Analysts believe Tesco is “beginning to enjoy the benefits of its global scale” after the grocer ran an investor trip to Asia this week.
Oriel Securities analyst Jonathan Pritchard said the rewards of internationalisation were showing through “in terms of buying but also in terms of systems and trading platforms”. He said while there were a few “local vagaries”, the big picture was “Asian countries rebounding out of recession”.
Analysts visited South Korea and China, two of the grocer’s key markets in Asia. South Korea is Tesco’s second biggest market outside of the UK.
Tesco issued updated figures for Asia on Monday, showing sales in China were up 8.3% in the nine weeks to October 31, and up 6.7% in South Korea. In Malaysia, sales edged up 0.5%, while in Thailand sales jumped 3.4%. Japan lagged, suffering a 5.7% decline.
Shore Capital analyst Clive Black said Korea was the “second engine” for Tesco, but “it is not one that has the maturity profile of the core market, particularly in grocery” because traditional wet markets account for a large share of retailing in the country.
He said it was “hard not to admire” Tesco’s Korean fascia Homeplus. “It is such a young brand and yet its stores exude retail authority,” he noted.
Pritchard said space growth of 9% per annum in South Korea “should ensure market share leadership is won from [market leading rival] E-Mart”. He also points out internet penetration is well advanced and Tesco is “well positioned, and will take the systems expertise gained in the UK and apply it to this market”. Tesco’s own-label penetration is currently 26%. The grocer expects to increase that to 38%.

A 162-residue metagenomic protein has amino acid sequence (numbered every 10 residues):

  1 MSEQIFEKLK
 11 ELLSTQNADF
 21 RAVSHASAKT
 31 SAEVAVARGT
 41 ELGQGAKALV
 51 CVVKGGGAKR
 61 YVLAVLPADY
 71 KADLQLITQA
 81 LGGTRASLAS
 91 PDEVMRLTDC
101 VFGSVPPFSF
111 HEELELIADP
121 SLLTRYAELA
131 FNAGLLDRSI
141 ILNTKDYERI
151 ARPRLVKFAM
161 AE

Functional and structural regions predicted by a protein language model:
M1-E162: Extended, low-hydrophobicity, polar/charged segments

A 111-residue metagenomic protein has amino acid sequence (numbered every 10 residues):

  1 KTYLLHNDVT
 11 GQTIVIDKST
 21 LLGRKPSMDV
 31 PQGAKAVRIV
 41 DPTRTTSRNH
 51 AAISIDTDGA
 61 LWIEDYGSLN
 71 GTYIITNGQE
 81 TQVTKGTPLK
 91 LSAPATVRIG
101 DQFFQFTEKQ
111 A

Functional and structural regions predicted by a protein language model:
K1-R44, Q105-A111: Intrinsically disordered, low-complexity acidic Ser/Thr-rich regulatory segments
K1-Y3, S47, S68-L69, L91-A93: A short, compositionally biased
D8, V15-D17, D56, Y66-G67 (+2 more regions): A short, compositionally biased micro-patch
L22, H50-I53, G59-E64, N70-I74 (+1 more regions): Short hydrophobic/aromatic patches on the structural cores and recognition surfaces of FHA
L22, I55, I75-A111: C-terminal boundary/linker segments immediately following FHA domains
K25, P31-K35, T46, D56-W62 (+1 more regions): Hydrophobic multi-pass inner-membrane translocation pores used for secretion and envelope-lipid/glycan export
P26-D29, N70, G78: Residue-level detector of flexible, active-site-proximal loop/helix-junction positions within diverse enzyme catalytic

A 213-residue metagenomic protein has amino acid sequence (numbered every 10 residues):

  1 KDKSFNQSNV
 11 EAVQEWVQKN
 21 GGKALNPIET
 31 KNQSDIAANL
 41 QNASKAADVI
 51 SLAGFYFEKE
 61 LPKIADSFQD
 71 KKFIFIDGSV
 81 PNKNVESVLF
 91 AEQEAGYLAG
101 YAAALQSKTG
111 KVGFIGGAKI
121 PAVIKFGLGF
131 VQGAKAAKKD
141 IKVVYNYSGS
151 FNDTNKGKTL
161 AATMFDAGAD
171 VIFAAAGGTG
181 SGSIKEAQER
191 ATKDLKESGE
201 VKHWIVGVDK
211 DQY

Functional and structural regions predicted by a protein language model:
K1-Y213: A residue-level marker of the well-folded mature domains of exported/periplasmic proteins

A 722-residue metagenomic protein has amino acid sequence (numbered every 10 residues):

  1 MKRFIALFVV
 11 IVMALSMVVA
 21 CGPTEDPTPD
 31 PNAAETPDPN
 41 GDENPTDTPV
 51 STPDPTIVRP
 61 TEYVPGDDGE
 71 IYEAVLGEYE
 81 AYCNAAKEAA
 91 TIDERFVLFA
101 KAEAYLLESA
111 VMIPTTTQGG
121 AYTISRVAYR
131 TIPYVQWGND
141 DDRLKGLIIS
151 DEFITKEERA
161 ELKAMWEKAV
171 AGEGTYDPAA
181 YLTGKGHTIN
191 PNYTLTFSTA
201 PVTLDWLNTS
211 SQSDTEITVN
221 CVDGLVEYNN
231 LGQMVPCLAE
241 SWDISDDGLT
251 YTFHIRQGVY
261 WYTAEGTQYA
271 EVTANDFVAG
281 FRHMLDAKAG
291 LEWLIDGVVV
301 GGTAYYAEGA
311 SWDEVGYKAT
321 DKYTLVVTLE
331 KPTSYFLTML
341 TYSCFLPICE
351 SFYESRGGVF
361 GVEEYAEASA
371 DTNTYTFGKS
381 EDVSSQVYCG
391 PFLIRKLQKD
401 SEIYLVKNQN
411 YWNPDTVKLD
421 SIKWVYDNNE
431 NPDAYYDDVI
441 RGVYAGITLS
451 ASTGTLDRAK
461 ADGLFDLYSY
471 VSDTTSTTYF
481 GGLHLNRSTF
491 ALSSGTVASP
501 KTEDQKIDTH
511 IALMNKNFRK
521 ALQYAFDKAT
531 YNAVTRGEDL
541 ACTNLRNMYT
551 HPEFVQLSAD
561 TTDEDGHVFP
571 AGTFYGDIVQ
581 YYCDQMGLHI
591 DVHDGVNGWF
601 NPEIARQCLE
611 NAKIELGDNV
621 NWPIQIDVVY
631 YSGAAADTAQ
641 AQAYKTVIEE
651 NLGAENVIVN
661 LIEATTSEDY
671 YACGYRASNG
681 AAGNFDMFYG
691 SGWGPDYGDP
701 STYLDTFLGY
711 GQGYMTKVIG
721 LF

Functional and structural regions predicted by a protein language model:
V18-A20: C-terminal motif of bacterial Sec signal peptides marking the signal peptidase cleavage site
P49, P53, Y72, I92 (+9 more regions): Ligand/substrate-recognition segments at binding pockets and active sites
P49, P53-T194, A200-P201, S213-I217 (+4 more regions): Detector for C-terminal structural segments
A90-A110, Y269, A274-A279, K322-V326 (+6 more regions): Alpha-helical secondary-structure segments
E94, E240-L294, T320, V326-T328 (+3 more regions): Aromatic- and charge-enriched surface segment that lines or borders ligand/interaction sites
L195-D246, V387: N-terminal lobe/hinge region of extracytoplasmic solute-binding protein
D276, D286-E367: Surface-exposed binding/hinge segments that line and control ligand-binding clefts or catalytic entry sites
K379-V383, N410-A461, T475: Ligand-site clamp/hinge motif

Tesco China chief executive Ken Towle told analysts the grocer intends to double its number of hypermarkets to 200 and open 50 Lifespace malls. It expects the changes will result in a trebling of customers per week to 12 million.
At present Tesco has 82 hypermarkets and four 500,000 sq ft Lifespace malls. Black said the Lifespace mall in Anshan was “impressive”. He said: “It will be another three years or so before we can hand on heart say Lifespace is a success.” He added that the visit “gives us comfort enough to state that it may be onto something”.
Incoming Tesco chief executive Phil Clarke also told analysts overseas returns were starting to improve and would build as the economic recovery takes hold.